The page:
K K = 0.1) is for a circular cylinder reservoir with a constant pressure lateral boundary. Reservoir and fluid properties data in field metric units are
given in Table 6. The reservoir is a bottom water drive reservoir. and formation near the wellbore is damaged.2. whereas Equation (6.280)1 / 6 × (0.569) 5 / 6 = 0.

µ Formation Volume Factor.18).1
Pressure Drop. Kv Oil Viscosity.280 µm2 65 mPa. (6.7).
Compared with the flow rates obtained from Equations (6.22).Reservoir and Fluid Properties Data for Example 6. Re Payzone Thickness.e.Table 6. Rw Drainage Radius.7) and Equation (6. H Well Vertical Location.8) gives the biggest flow rate because it is for a reservoir with gas cap drive and bottom water drive.6) are second and third biggest.569 µm2 0.9) are small because these equations are applicable to a reservoir with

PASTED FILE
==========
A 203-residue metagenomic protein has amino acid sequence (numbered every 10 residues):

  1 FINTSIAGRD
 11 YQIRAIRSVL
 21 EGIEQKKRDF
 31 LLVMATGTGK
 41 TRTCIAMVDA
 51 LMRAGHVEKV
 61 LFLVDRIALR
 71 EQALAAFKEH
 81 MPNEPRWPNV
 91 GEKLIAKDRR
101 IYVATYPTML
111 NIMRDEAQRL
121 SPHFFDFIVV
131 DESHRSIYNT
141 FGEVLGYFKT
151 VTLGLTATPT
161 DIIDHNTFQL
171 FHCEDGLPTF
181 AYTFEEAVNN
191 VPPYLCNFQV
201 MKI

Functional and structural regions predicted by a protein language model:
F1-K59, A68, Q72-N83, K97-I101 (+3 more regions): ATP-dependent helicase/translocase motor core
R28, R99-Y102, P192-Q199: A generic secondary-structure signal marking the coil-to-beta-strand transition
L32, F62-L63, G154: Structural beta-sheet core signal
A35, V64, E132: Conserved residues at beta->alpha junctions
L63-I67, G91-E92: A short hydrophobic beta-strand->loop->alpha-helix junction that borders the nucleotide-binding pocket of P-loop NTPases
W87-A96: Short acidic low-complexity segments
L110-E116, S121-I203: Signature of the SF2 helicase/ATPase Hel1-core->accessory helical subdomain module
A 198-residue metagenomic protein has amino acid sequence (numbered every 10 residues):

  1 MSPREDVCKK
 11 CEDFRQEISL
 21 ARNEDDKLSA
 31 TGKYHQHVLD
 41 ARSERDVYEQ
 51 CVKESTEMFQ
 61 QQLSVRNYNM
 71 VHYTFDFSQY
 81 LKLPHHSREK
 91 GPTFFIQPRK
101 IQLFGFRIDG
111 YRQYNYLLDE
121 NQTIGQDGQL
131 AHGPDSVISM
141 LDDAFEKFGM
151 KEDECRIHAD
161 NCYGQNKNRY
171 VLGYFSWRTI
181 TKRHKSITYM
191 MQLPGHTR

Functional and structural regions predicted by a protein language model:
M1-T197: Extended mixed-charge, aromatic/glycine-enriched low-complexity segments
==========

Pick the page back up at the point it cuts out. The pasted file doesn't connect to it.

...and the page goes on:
110
. Zw Horizontal Permeability.9 MPa 600 m 0. Equation (6.17). (1. Kh Vertical Permeability. The flow rates from Equation (6.s 1.2.1098 m 600 m 63 m 56.86m 0. the flow rates from Equations (1. (1.8).1) and (6.e.19). only one top or bottom boundary is a constant pressure boundary. ∆P Horizontal Well Length. (1. i. i. because they are for a reservoir with either gas cap drive or bottom water drive. respectively. L Wellbore Radius. B Actual Flow Rate
5. and (6. both top and bottom boundaries are constant pressure boundaries.031 Rm3/Sm3 1516 Sm3/D
In Table 6.6).1 . (6.

and it has a positive skin factor.9)
Expected Flow Rate (Sm3/day) 716 764 813 898 851 1568 2775 2788 738
The reservoir is with bottom water drive.
111
.1 .9) is for an infinite lateral extent reservoir.2 . because Equation (6. whereas Equation (6.
Table 6.impermeable top and bottom boundaries.22) Equation (6.19) Equation (1.1) Equation (6.6) is near and a little bigger than the actual flow rate.6) is for bottom water drive reservoir.6) Equation (6.Flow Rates Calculated by Different Productivity Equations
Productivity Equation Equation (1.9).18) Equation (1.